Ask any beer nerd what the best state in the country is for craft beer and you will usually get some combination of California, Oregon and some votes for Vermont. For the most part I agree with that but, there is one state that is not mentioned enough in my opinion and that is Colorado.
In one of my recent reviews I mentioned how Colorado does not get enough love in the “best beer state in America” discussions.
Well, for the second time this month I have another fine example of what Colorado has to offer the beer world. Old Ruffian is an American style barleywine from Great Divide in Denver Colo. Old Ruffian was first bottled and released back in 2004 where it quickly gained notoriety by winning a bronze medal at the Great American Beer Festival in 2005. It followed that up with gold in 2006 and a second bronze medal in 2009.
The arrival of Goose Island’s annual Bourbon County series is one of the most anticipated and hyped beer releases of the year. For the last couple of years the lineup for the release has been the standard stout, a coffee version of the stout and a barleywine that all see pretty wide national distribution. There are also two much harder to get variants that change from year to year as well. This year’s stout variants were vanilla rye and Proprietor’s, which was a cinnamon chocolate stout this year. The beers are simultaneously released across the country on Black Friday. This massive release throws the beer nerd universe into temporary chaos with people waiting in line for hours to get their hands on the elusive bottles.
My introduction to bourbon barrel aged beers began much like my introduction to sour beers, with a brewery considered to be among the best in the world at the style: Firestone Walker. In this case that formative beer was Parabola, an impeccable bourbon barrel-aged Russian imperial stout and I've been a Firestone Walker fan from that day since. Since that experience, I've made it a point to get my hands on and try as many of Firestone's annual bourbon barrel releases as possible.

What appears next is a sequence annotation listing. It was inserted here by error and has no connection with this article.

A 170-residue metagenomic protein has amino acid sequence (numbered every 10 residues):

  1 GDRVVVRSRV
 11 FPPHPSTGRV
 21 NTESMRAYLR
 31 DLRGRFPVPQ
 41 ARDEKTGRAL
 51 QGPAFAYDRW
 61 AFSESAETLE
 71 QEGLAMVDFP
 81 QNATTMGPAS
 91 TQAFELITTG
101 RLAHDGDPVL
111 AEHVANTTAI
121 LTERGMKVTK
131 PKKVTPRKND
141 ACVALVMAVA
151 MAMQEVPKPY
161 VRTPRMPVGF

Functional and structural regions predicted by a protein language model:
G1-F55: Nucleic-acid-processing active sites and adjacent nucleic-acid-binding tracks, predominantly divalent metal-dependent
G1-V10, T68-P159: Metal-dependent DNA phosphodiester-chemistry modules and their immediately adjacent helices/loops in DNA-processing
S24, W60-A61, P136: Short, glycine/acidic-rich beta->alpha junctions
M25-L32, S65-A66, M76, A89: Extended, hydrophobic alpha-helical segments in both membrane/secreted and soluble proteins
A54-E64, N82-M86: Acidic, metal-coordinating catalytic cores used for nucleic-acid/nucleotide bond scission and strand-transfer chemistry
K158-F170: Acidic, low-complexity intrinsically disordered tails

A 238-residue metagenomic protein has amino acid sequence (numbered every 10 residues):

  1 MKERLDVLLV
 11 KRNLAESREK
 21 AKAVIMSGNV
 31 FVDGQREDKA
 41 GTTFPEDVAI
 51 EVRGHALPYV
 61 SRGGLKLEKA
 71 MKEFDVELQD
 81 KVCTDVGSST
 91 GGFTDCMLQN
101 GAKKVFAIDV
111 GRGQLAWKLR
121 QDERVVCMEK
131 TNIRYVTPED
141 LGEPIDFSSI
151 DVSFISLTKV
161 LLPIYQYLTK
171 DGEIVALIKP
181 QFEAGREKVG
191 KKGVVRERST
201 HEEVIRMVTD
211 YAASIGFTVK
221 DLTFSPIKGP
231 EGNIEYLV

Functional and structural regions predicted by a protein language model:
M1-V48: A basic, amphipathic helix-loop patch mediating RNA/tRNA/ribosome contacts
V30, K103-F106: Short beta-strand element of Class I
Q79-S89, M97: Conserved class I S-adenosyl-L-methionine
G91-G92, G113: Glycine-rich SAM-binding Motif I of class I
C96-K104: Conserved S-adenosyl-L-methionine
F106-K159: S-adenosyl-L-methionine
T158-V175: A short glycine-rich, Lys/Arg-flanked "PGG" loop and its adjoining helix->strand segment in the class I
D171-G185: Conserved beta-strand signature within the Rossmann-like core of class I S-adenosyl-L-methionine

The craft beer scene is a far different animal today than it was in the late 1970s. That might seem like an obvious statement, but think about how much different things were when Ken Grossman started Sierra Nevada Brewing Company. There were no labs to buy yeast from, no catalogs of different hop verities to choose from and no other craft breweries to buy used equipment from. All of the equipment they used to start Sierra Nevada was made from scrap metal and old dairy farm equipment. Fast forward thirty-five years later and Sierra Nevada is one the largest craft breweries in the country and producing over a million barrels of beer each year.
A few hours ago I thought it was a perfect time to crack open a bottle of one of the biggest, baddest English barleywines I had in my cellar. Now, close to midnight on a Monday I sit starring at an empty bottle and a sad glass that once held the sweet bourbon-infused nectar that was Mother of all Storms.
Craft beer lovers in California are well aware of the fantastic products Jesse Fridman and Damian Fagan have been putting out over the last few years. While those names might not sound familiar to most, the San Francisco-based Almanac Beer Company they started in 2010 has garnished quite a reputation for putting out unique beers using locally-sourced ingredients from family owned farms. Their farm to barrel approach has turned out a long line of highly-rated brews all without the use their own brewing equipment.